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120th Street and West Maple Expansion

13 Jun

The City of Omaha held a public meeting presenting the current plan for improving 120th St from Stonegate, south of W Maple, to Roanoke, almost to Fort St. Besides providing four through lanes on 120th north of West Maple, additional right of way will be purchased to provide double left turn lanes onto West Maple. Crosswalks will also be extended across West Maple on both sides of 120th.

In addition, the Big Papio Trail will run parallel to 120th on the east side from north of Old Maple to the Big Papillion Creek where it will go under the bridge and into Tranquility Park. See figure 4A and following starting on page 23 in the 120th Draft Environmental Assessment pdf at https://sites.google.com/a/cityofomaha.org/opw-50949—120th-street-stonegate-to-fort/draft-environmental-assessment-dea

I raised the question, “Where is the plan to connect the trail from 120th and W Maple to the end of the trail in Hefflinger Park?” I was directed to Dennis Bryers in Omaha Parks. I emailed Dennis about the connection plan and he wrote the following:

Thanks for the e-mail.  We are planning to extend the Big Papio Trail north from Hefflinger Park sometime between Public Work’s two projects on N. 120th Street and West Maple Road.  Project will consist of rebuilding the section of the trail in Hefflinger Park, construction/installation of a new pedestrian bridge across the side creek and extending the trail to connect to the section that Public Works is building as part of the N. 120th & West Maple Road work.

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3′ Season is upon us!

7 Apr

As Omaha shakes off the chill of winter and welcomes the dawn of spring, we are beginning to see the kind of weather that makes us want to jump on our bikes and ride. With more people on bikes hitting the road, it’s a good time to review safe cycling and driving practices to keep everyone safe while sharing the road.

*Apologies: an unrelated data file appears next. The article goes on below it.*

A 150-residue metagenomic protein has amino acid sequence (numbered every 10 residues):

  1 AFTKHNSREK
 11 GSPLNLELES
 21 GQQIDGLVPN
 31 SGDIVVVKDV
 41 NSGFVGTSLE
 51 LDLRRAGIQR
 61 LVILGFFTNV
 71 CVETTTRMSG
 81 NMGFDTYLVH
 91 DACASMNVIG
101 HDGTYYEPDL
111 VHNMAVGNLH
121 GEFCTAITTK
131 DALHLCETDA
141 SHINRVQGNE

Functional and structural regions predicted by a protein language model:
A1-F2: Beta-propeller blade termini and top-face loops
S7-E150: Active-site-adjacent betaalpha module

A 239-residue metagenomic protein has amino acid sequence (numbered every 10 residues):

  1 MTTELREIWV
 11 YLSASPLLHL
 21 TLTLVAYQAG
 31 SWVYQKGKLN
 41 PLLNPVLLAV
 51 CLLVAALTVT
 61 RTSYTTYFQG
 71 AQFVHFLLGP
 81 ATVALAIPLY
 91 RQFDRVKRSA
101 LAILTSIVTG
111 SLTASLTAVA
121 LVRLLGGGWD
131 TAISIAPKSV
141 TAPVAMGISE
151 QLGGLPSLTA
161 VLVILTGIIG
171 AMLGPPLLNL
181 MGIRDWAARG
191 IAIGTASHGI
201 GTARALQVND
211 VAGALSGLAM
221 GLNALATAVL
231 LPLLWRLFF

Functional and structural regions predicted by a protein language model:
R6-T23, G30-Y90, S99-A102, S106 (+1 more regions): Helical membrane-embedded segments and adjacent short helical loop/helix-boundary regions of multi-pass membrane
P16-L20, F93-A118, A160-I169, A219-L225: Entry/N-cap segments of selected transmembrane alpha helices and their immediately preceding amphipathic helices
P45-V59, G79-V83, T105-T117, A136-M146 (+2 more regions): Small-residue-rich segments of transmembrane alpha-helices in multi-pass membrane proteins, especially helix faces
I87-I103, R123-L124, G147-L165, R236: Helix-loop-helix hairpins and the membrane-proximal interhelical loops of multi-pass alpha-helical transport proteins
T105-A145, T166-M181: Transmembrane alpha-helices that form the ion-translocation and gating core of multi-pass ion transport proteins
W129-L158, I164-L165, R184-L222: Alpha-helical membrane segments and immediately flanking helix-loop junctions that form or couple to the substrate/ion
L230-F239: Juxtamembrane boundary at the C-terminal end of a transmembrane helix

First, we encourage all people on bikes to ride to their level of comfort. If you don’t feel safe on the street, no worries. Omaha has an expanding system of trails for people to walk and cycle. Some people feel more comfortable riding on sidewalks. In Omaha it is legal to ride on sidewalks, except in the Old Market. A good rule of thumb, however, is to ride no faster than a pedestrian can move. Speeding down sidewalks on a bike can be dangerous, especially with driveways and intersections where people in cars aren’t looking for, or expecting, a fast moving person on a bike in the pedestrian space.

Also, a quick reminder: when sharing a space (such as a trail or sidepath) with people walking and people on bikes, always make sure to give a voiced notice when passing. A quick, “on your left!” will avoid startling someone unaware of your presence. Continue reading

Safe Crossings at 72 & Dodge

5 Mar

72-dodge-2As part of the Omaha Safe Crossings project, one of the intersections Mode Shift Omaha has been focused on monitoring is 72 and Dodge Streets. This intersection is a major East/West and North/South thoroughfare so one of the busiest intersections in Omaha. At one time, this intersection had nice wide crosswalk markings and stop lines (indicating where cars should stop when the light is red), but these have long disappeared. Without these markings, motor vehicles typically stop for a red light far into the area meant for people walking across the street, making it unsafe, especially for those who are visually impaired.

About a year ago, advocates started making calls to the Mayor’s hotline and posting on the City Mobile App, asking for the crosswalks and stop lines at the intersection to be maintained—all to no avail. At a Mayor’s Town Hall last fall 2016, Cindy Tefft, a ModeShift member, asked the Mayor: if her main objective was Public Safety, why not maintain this intersection for pedestrian safety? Bob Stubbe, Public Works Director, answered the question and said the City only paints crosswalks east of 42 Street and around schools elsewhere (!). He also said the last pedestrian count for this intersection, done in April 2014, did not warrant maintaining the crosswalk. At that time, they counted 246 pedestrians using the intersection (this was before major changes made to bus routes last year and new businesses like Do Space opening). Continue reading